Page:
On Another Planet

You won't believe it until you read it. With its recently released report titled "Mercury in Perspective: Fact and Fiction About the Debate Over Mercury”, the GOP leadership of the House Committee on Resources has brought scientific debate on an already politicized issue to a new low.

The 33-page document, issued by anti-environmentalist committee Chair Richard Pombo and fellow Republican Jim Gibbons of Nevada, is billed as a "comprehensive synopsis of the federal agency, private and recently peer-reviewed research used in the debate over regulating mercury." In fact, it's a misleading contrarian pamphlet aimed at convincing Americans that despite everything they may have heard, mercury levels in fish aren't dangerous and U.S.-based mercury emitters aren't a significant part of the problem.

In order to achieve this feat, the Pombo report has to run roughshod over much of what we know about mercury risks from reliable sources like the Environmental Protection Agency (EPA) and the National Academy of Sciences (NAS). Instead, the report turns to industry and think-tank opinion. Of its 59 references, 14 cite industry sources like the Edison Electric Institute and Electric Power Research Institute or conservative think tanks like the Center for Science and Public Policy (CSPP) at Frontiers of Freedom (which calls the basis for any regulation of mercury from power plants "questionable"). Indeed, compare Figures 1 and 7 from the Pombo report with Figures 1 and 3 from this CSPP document -- you may note some similarities.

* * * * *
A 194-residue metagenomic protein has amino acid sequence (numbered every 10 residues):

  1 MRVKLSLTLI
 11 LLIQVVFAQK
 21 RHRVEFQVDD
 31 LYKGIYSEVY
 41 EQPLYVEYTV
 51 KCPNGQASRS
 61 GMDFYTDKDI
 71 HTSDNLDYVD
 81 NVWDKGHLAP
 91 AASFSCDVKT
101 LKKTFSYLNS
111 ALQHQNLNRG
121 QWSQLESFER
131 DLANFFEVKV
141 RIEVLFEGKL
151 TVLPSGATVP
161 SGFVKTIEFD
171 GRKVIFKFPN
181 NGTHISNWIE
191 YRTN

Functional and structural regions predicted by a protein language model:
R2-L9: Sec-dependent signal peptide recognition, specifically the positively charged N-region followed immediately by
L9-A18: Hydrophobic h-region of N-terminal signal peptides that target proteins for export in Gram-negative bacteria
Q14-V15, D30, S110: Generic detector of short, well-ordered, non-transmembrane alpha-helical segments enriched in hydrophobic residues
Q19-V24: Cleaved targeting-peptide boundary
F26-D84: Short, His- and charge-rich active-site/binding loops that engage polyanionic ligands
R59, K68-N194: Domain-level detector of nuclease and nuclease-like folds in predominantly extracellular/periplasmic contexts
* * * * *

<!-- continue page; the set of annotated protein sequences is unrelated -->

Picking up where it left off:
Mercury is a naturally occurring heavy metal released in coal burning. Emitted into the atmosphere from electric utilities and other sources, mercury eventually winds up being deposited back on land or in bodies of water, where microorganisms convert the less reactive elemental mercury into methylmercury, a strong neurotoxin. Methylmercury makes its way up the aquatic food chain and bioaccumulates in predatory fish; humans are then exposed through fish consumption. Pregnant mothers run the gravest risk, as their consumption of mercury-tainted fish can lead to neurological damage in their children.

This much scientists know, but as with any environmental issue, complexities exist. First, mercury emissions have natural as well as industrial origins. And while some mercury falls close to the site of its origin, mercury can also travel the globe, making it difficult to pinpoint exactly where releases from a given power plant actually end up.

In essence, Pombo and Gibbons seek to exploit these and other scientific uncertainties in order to downplay mercury risks and, therefore, the case for strong regulation. The Pombo report questions whether mercury from fish actually has serious toxicological effects, argues over whether U.S. emissions really play a big role in domestic mercury contamination, and hypes natural sources of mercury as if these somehow make industrial emissions less troubling. Consider some of the report's claims: